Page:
Signs of the referendum were everywhere:  on the bus, in the pub, on the statue of the 7th Duke of Queensberry.  Buskers on the Royal Mile were singing about it.  Newspapers were writing about it.  And politicians were just messing about.  Camera crews nearly outnumbered tourists.

It was as good an example of democracy in action as I have ever witnessed and I attend all-candidate meetings, take voting very seriously, once canvassed for a political campaign and even worked at a polling station.  This was an electrified electorate serious about educating itself on the issue at hand.  They were engaged and passionate.  But as enthusiastic as they might be for their side, and as vociferously as they might argue to stay or go, they were not deaf to their opposition.  For the most part, they could see both sides:  they just thought their plan was the better plan, not the only sane plan.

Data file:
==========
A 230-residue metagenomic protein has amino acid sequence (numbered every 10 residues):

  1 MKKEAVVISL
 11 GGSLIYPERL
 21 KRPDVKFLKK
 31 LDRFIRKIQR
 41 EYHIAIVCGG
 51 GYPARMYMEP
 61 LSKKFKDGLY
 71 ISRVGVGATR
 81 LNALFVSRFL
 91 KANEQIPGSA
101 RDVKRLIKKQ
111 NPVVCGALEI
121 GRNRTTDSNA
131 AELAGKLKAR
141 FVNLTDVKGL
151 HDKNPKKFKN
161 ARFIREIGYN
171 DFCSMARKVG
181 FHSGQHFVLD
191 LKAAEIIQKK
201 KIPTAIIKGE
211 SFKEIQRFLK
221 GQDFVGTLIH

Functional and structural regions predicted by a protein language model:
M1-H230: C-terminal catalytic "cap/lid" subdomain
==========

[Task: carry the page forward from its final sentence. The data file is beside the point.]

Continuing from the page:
I wrote in my notebook on the second day:  “Scotland >> England”.


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